Today’s kids can experience bullying in person and online. According to stopbullying.gov, almost a third of U.S. students in 6th through 12th grades experience bullying at some point (28 percent).
Dealing With a Bully
What exactly is bullying? It can be any repetitive teasing, talk of hurting someone, spreading rumors, leaving a kid out on purpose or attacking someone physically or verbally. Whether your child is being bullied or is the one doing the bullying, you want the behavior to stop. If your child is the one being bullied, they need to know to tell a trusted adult about what is happening. Confiding in their friends and asking for their help is another good idea. A child that is being bullied can also practice what they want to say to a bully with their friends, family or a teacher. And when the bullying is happening, urge them to do their best to remain calm and confident and to not show they are mad or sad as a result of the bully’s actions.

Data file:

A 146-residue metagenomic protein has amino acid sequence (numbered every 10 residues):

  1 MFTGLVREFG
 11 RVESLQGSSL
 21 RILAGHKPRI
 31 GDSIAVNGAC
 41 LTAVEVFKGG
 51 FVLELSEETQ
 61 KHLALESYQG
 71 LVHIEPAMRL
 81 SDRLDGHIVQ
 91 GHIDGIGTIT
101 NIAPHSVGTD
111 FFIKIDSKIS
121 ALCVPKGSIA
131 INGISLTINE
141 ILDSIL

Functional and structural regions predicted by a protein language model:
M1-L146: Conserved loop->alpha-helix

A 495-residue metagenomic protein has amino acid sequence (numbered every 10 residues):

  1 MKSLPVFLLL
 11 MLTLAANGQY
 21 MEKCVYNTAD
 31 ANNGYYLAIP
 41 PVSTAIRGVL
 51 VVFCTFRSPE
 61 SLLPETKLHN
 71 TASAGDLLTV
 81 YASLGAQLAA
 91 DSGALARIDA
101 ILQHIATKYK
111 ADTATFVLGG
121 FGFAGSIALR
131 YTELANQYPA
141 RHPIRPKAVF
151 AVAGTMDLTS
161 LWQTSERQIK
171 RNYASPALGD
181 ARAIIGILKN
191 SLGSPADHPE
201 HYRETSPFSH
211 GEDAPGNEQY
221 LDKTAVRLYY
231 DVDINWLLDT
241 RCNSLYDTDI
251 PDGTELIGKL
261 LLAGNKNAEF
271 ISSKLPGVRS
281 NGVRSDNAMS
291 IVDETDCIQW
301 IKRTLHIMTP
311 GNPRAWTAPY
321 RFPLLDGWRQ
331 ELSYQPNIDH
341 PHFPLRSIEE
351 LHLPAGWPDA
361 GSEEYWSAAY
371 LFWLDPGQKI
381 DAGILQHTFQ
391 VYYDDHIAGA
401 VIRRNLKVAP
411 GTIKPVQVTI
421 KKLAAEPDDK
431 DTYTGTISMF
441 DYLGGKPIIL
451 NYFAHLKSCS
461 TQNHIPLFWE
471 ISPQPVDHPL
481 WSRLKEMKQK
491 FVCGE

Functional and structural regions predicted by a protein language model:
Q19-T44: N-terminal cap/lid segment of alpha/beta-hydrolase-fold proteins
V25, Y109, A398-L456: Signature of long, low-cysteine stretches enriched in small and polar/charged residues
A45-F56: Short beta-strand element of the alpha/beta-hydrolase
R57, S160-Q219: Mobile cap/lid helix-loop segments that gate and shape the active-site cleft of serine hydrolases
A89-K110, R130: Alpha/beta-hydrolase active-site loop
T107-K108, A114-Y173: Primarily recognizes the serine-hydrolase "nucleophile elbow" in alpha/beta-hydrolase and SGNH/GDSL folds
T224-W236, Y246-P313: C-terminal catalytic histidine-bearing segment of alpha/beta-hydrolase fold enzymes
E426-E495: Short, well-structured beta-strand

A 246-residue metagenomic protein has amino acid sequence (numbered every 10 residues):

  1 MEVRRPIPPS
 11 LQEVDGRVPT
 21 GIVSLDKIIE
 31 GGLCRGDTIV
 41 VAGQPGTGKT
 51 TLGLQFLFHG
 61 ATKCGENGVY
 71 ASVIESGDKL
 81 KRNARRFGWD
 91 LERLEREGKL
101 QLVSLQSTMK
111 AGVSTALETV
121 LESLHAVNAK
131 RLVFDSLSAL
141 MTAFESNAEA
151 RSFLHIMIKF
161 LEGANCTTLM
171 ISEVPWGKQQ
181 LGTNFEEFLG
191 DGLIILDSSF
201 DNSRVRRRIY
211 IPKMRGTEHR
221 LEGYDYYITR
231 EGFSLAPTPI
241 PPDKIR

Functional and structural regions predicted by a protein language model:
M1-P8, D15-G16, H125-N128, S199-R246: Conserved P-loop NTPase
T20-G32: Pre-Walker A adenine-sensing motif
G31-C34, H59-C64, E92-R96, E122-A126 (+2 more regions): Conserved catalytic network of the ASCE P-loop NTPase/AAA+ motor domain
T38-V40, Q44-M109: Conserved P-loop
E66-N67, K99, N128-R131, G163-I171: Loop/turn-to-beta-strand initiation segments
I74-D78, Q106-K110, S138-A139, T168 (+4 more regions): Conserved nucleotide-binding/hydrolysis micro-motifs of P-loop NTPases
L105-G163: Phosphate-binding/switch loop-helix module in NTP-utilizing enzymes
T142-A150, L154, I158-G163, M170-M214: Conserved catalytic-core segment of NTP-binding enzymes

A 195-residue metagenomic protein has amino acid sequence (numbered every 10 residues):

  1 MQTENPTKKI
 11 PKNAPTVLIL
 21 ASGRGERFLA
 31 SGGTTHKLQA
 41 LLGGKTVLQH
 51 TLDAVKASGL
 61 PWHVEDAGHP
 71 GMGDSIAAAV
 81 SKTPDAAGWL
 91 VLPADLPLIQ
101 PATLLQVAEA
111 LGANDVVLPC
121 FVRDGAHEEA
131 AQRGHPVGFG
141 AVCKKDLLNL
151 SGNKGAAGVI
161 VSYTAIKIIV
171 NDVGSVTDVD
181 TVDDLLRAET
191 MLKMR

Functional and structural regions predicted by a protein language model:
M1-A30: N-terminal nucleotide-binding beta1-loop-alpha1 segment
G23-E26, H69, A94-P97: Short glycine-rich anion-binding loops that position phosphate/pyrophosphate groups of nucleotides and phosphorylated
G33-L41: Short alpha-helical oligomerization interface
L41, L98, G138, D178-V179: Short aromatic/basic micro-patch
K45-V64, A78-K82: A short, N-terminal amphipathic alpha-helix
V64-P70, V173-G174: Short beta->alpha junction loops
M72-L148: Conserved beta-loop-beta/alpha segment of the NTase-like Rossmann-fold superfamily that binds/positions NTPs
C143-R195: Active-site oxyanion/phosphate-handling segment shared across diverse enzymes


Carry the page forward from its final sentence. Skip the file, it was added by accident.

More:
Is Your Child a Bully?
If your child (or you) has a problem bullying other kids, what are the things you can do to help them correct the behavior? Start by asking your child to think about what it must feel like to be bullied. You want them to focus on feelings of empathy for the other kid. Ask them to think before they speak and ask themselves if what they are about to say would hurt their feelings. Your child can also approach teachers and friends for help and suggestions on how to make a commitment to change their behavior. Finally, if your son or daughter has bullied someone, he or she should reach out to apologize to the other child.
Don’t Be a Bystander
Interested in some tools for your kid if they see someone else being bullied, and they want <>to help stop the behavior? Here are some tips and suggestions for them to follow:
- Don’t give the bully an audience.
- Set an example by practicing good behavior.
- Help the person being bullied get away.
- Tell an adult you trust about what happened.
- Be a friend to the kid being bullied.
Lice Happens likes bullying even less than it likes lice. Let us know if you need our help with the latter by visiting www.licehappens.com.